The National Association of Independent Insurers (NAII) reports that as the 2003 Florida legislative session winds down, insurers are keeping a close eye on key bills concerning PIP reform, flex rating, workers’ compensation and credit scoring.
Budget concerns continue to dominate the state’s political environment. However, insurers are actively lobbying several bills of significant importance to Florida consumers and businesses, according to James S. Taylor, southeastern regional manager of the NAII.
Of special concern are:
PIP reform. The Senate Appropriations Committee approved S.B. 1202, which was developed by the Senate Banking and Insurance Committee using language taken from meetings with the insurance industry, trial lawyers and medical providers. The most recent version includes new alternative dispute resolution language, a new medical peer review provision to establish expedited resolution of medical disputes in PIP cases, and a new alternative dispute resolution process for non-medical issues as well. The bill retains the medical fee schedule at 200 percent of the Medicare fee schedule. S.B. 1202 also addresses criminal insurance fraud, requires registration of PIP clinics, increases funding to the Division of Insurance Fraud and the statewide prosecutor, requires medical providers to explain services being rendered, and requires the insurer or insured to acknowledge which services were rendered to them. The bill is expected to go to the full Senate soon.
The House version of PIP reform, H.B. 1819, passed out of the House Insurance Committee with a number of onerous provisions that weakened or eliminated most industry-supported items. After passage by the Judiciary Committee, the House leadership assigned it to the House State Administration Committee for further review. However, key House leaders later decided that the industry-developed package should not be included, so a proposed amendment to reinstate the provisions was not offered. The only change to the bill from the Judiciary Committee version was the reinstatement of a provision that sunsets Florida’s no-fault law on October 1, 2005.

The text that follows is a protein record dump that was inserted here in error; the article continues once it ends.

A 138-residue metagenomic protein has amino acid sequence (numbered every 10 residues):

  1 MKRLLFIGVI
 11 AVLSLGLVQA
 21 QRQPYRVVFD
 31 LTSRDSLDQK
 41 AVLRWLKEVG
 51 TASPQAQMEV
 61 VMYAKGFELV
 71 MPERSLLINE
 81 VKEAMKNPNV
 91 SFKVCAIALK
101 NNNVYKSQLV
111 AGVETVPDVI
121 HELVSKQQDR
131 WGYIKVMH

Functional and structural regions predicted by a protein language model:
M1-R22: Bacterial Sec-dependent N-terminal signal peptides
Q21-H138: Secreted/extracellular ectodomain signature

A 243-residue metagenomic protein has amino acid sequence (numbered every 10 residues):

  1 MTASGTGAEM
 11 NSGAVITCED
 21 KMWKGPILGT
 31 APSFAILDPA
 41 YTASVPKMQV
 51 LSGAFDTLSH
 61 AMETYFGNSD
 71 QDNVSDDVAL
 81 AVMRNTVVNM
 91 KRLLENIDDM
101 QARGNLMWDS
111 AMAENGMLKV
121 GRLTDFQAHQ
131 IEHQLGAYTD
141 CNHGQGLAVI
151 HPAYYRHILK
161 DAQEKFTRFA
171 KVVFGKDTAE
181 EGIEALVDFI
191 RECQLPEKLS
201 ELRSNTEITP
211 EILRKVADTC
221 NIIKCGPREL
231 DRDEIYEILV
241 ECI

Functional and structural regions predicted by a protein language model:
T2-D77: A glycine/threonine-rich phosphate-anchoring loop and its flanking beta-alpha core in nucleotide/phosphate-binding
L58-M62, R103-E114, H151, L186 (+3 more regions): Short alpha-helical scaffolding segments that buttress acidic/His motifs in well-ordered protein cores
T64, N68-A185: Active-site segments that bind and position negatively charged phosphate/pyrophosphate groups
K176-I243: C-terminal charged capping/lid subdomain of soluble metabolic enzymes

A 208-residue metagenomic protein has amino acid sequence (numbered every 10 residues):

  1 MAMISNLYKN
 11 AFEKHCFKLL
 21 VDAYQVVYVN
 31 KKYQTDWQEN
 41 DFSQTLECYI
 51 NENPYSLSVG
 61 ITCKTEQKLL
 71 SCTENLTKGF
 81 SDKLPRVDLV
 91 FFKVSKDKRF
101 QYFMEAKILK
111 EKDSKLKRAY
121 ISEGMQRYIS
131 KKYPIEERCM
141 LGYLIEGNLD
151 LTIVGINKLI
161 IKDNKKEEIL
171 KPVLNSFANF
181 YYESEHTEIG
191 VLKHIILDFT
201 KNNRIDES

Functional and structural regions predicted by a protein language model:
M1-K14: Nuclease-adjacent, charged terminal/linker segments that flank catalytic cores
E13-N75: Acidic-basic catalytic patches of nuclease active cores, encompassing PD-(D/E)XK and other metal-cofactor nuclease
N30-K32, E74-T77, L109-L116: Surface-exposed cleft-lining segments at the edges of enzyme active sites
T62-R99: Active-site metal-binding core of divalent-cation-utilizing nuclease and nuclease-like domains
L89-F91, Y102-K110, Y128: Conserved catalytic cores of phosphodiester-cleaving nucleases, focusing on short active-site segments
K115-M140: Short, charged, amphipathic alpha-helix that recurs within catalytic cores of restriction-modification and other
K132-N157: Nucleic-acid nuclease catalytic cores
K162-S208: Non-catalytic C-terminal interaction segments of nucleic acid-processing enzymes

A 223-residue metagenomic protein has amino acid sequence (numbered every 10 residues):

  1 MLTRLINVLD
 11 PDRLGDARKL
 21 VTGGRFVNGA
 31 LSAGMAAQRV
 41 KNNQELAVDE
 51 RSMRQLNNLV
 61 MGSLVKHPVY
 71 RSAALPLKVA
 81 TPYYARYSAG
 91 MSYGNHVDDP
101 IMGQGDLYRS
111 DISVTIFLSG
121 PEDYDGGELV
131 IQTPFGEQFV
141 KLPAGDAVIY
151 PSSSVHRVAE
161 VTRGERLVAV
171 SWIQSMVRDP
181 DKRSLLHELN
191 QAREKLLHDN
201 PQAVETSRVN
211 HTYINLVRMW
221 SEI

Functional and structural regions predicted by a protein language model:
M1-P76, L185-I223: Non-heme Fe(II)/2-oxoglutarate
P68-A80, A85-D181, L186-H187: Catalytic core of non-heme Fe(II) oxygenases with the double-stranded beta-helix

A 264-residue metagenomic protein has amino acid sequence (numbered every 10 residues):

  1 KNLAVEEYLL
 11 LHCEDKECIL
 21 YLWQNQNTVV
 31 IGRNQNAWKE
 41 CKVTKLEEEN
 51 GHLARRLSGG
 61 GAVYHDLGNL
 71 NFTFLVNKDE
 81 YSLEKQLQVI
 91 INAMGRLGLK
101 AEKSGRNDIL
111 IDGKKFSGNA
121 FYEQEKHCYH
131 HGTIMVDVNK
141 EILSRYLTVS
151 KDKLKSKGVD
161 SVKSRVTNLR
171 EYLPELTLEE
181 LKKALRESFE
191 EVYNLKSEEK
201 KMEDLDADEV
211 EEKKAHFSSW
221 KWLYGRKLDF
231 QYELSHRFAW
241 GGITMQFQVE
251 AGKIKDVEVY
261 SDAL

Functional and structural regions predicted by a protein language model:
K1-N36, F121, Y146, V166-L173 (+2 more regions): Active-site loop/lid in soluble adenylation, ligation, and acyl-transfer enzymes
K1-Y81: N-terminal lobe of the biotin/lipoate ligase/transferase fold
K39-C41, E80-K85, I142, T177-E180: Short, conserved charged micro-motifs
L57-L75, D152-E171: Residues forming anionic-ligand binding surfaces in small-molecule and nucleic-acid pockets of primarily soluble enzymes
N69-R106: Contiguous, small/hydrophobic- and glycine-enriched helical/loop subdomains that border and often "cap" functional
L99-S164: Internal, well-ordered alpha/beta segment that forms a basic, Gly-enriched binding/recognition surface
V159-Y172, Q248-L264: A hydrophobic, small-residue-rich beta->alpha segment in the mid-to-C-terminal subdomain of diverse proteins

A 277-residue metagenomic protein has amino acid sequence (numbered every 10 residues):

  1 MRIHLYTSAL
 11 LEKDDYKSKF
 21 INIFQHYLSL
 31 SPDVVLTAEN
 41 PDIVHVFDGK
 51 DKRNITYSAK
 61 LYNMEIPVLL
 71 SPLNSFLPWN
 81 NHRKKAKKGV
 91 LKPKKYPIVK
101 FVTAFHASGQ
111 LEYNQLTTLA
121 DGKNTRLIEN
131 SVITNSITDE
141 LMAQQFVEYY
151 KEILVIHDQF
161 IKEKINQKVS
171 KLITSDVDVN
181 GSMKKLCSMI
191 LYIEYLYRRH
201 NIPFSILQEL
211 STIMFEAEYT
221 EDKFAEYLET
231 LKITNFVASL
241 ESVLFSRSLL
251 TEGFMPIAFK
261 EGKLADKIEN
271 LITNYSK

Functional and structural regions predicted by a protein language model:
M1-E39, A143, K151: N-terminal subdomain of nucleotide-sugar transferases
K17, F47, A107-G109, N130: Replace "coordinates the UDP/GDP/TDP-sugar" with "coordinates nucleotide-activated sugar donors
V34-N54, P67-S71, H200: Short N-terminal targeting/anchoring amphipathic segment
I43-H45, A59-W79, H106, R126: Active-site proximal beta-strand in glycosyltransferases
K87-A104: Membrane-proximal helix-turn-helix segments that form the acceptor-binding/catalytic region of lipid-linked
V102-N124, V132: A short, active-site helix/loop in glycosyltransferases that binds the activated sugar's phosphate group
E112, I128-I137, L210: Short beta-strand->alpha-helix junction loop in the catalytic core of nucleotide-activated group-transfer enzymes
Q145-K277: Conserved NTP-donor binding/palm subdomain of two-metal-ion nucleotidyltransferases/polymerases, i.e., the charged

Flex rating. FCB IN-31-03 would allow a flex-rating option for property/casualty insurers depending on the size of the average rate increase being requested. For motor vehicle insurance a flex-rating option would also be allowed depending on the statewide average rate increase being sought by the insurer. This language was expected to be addressed in committee this week. However, due to the lengthy discussions on workers’ compensation and PIP, as of this date the bill has not been placed on the final agenda of any committee. NAII is still monitoring this issue but as the session goes by it appears that this bill faces a difficult chance of passage. The Department of Insurance is supporting this legislation.
Workers’ compensation. The House State Administration Committee has approved H.B. 1837, which is scheduled for a full House hearing later this week. The bill reduces attorney fees and raises some physician fees and claimant benefits. It includes many of the recommendations from the business and insurance coalition, which includes the NAII, the House Select Committee and the Governor’s Commission on Workers’ Compensation. NAII is lobbying in favor of this legislation and it is expected to pass the House.
However, S.B. 1132, the Senate version, is almost diametrically opposite to the House version. It raises permanent total disability benefits, increases an employee’s potential eligibility for temporary partial and temporary total benefits significantly, retains hourly attorney fees and increases current contingency fees to 20 percent of the first $10,000 and 15 percent thereafter. Although Senate leaders continue to work on this package, it is not expected to change significantly before it goes to the full Senate floor.
“There has been a lot of pressure from key legislators, the business community and the Governor’s office for workers’ compensation reform,” Taylor noted. “This is a strong indication that there will be compromise on the issue and a major workers’ comp reform package is expected to pass this session.”
Credit scoring. S.B. 204, which has been approved by two Senate committees, passed the full Senate by a vote of 39-0. The bill is identical to H.B. 987, which has been approved by the House Insurance Committee. Both bills contain language which closely mirrors the NCOIL model on the use of credit scoring in rating and underwriting. “NAII and the Florida Insurance Council have been instrumental in lobbying this language and having significant positive changes included in this legislation,” Taylor said. The House is expected to pass the Senate bill since it mirrors H.B. 987.